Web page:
The net peptide content (NPC) is the fraction of peptidic material present in the lyophilized material.
In combination with the peptide purity, it allows to determine the exact amount of the peptide of interest.

NPC is traditionally measured by amino acid analysis (AAA; limited accuracy but requires a low material amount) or elemental analysis (CHN; requires milligrams of peptide but is more accurate). Both methods measure total peptidic content.

Eurogentec offers Quant-Peptides corresponding to two proprietary peptide quantitation methods (with and without Quant-Tag), offering net peptide content with better accuracy and reproducibility than AAA or CHN.

Thanks to our long experience in anti-peptide antibody programmes, Eurogentec has optimised the use of a combination of specific algorithms for peptide selection.

In our hands, the success rate of immunization using only one peptide per protein and after correct sequence analysis turns around 75 % statistically.

If the antibody production is carried out with two peptides out of the protein sequence, the failure risk will be reduced. The chance of success increases from 75% to about 90-95% (success = the protein is recognised in Western blot).

Request a design

Eurogentec uses solid phase Fmoc chemistry rather than tBOC chemistry. Peptides synthesised by tBOC chemistry require more purification due to the harsh synthesis conditions and specific equipment related to the use of hydrofluoric acid (HF).

All peptides are analysed by MS to confirm the molecular weight. For peptides where a minimum purity has been requested we also run reverse-phase HPLC analyses. The results from these analyses are included on the Technical Datasheet (TDS) supplied with the peptides delivered.

Molarity refers to the molar concentration of a solution, which is the number of moles of solute dissolved in 1 liter of solution, expressed as mol/L, or M.

Molarity [M] = Mass / (Volume x Molar Mass); Mole = Concentration (g/L) x Volume (L)/MW (g/mol)

Given: 1mg of dry peptide powder with MW: 20KDa (Molar mass of peptide is 20 g/mol)
To determine molarity with known mass and known volume
For a 1ml solution of this peptide:
Molarity = Mass (0.001g) / (volume (0.001L) x Molar Mass (MW 20,000) = 50μM

To determine mass to achieve a certain molarity:
If for your assay, you need 0.01mM working peptide solution in 1ml of water, then calculate mass required as follows:

Mass = Molarity x Volume x Molar Mass
Mass = 0.01mM x (1/1000 L) x 20,000g/mol = 0.0002g

Hence, you will need 0.2mg/ml of peptide to have a working solution of 0.01mM.

Peptides are shipped lyophilised at room temperature via express courier. On request, we can also deliver your peptides in solution.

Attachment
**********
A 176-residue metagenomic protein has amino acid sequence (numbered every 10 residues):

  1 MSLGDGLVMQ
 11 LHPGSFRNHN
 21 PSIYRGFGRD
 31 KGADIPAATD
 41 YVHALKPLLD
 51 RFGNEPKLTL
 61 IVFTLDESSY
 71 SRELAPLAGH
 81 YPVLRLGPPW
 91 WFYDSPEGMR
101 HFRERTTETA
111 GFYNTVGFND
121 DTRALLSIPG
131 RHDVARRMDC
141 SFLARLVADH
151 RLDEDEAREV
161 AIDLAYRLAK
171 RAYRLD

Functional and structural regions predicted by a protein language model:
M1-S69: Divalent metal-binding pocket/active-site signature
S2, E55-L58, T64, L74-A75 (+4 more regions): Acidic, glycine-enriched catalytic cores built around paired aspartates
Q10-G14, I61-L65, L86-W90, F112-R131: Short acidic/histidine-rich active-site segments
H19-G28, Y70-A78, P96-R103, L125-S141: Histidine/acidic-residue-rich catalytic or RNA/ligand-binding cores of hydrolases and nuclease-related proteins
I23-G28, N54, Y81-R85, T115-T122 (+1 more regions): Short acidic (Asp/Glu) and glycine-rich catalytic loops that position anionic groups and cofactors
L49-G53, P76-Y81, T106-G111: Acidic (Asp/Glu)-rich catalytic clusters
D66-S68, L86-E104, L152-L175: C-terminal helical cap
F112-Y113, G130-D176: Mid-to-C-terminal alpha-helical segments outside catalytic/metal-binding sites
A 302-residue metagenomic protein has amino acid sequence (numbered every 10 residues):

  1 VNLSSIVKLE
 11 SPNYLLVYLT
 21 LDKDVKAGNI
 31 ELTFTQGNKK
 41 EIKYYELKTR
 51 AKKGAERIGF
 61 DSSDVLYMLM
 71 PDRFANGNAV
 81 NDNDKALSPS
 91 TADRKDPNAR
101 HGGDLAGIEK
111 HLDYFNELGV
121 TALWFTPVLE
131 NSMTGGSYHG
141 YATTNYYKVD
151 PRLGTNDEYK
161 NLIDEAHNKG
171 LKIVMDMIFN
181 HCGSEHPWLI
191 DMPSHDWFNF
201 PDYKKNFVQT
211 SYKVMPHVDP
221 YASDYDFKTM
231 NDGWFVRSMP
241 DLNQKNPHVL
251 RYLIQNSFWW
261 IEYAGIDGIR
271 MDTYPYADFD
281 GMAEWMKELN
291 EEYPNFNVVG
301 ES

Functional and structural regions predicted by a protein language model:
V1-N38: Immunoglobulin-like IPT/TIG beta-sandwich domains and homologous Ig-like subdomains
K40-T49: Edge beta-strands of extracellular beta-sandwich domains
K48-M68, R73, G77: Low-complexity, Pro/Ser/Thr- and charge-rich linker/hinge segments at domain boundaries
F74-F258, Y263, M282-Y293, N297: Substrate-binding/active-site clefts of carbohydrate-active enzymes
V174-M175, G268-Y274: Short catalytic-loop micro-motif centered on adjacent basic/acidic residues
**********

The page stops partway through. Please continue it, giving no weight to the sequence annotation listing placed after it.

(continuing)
The solubility of a peptide is sequence dependent and often hard to predict; in the most difficult cases, multiple attempts may be necessary to find the best combination of solvents and pH. Please see "How should I solubilise my peptide".

The standard biotin modification does not include a spacer. Spacers are available on request.

There are two types of cyclisations that can be performed:

N-terminal to C-terminal cyclisation
Disulfide bridge cyclisation

N-terminal to C-termal cyclisation is confirmed by a shift in molecular mass of 18 mass units in the Maldi-Tof mass spectrum.

A disulfide bridge cyclisation is confirmed by MS and HPLC before and after the cyclisation step. Although a mass shift of 2 mass units can be difficult to detect for certain peptides, a HPLC shift helps confirming the completion of the reaction.

Yes, we can synthesise wobble peptides. As there are known differences in the incorporation rates of different amino acids, we can compensate for these rates to produce roughly equimolar amounts of each wobble peptide.

We synthesise peptides containing non-radioactive atoms from commercially available building blocks. This includes amino acids containing 13C and/or 15N for NMR or Mass Spectrometry applications for example.

Peptide content is not an indication of peptide purity; these are two different measurements. Purity is determined by HPLC and indicates the presence/absence of contaminating peptides with undesired sequences.

Net peptide content informs on the percentage of total peptide versus total non-peptide components in the lyophilized powder. The net peptide content is traditionally measured by Amino acid analysis (AAA; limited accuracy but requires a low material amount) or elemental analysis (CHN; requires milligrams of peptide but is more accurate). Both methods measure total peptidic content, and none is perfect.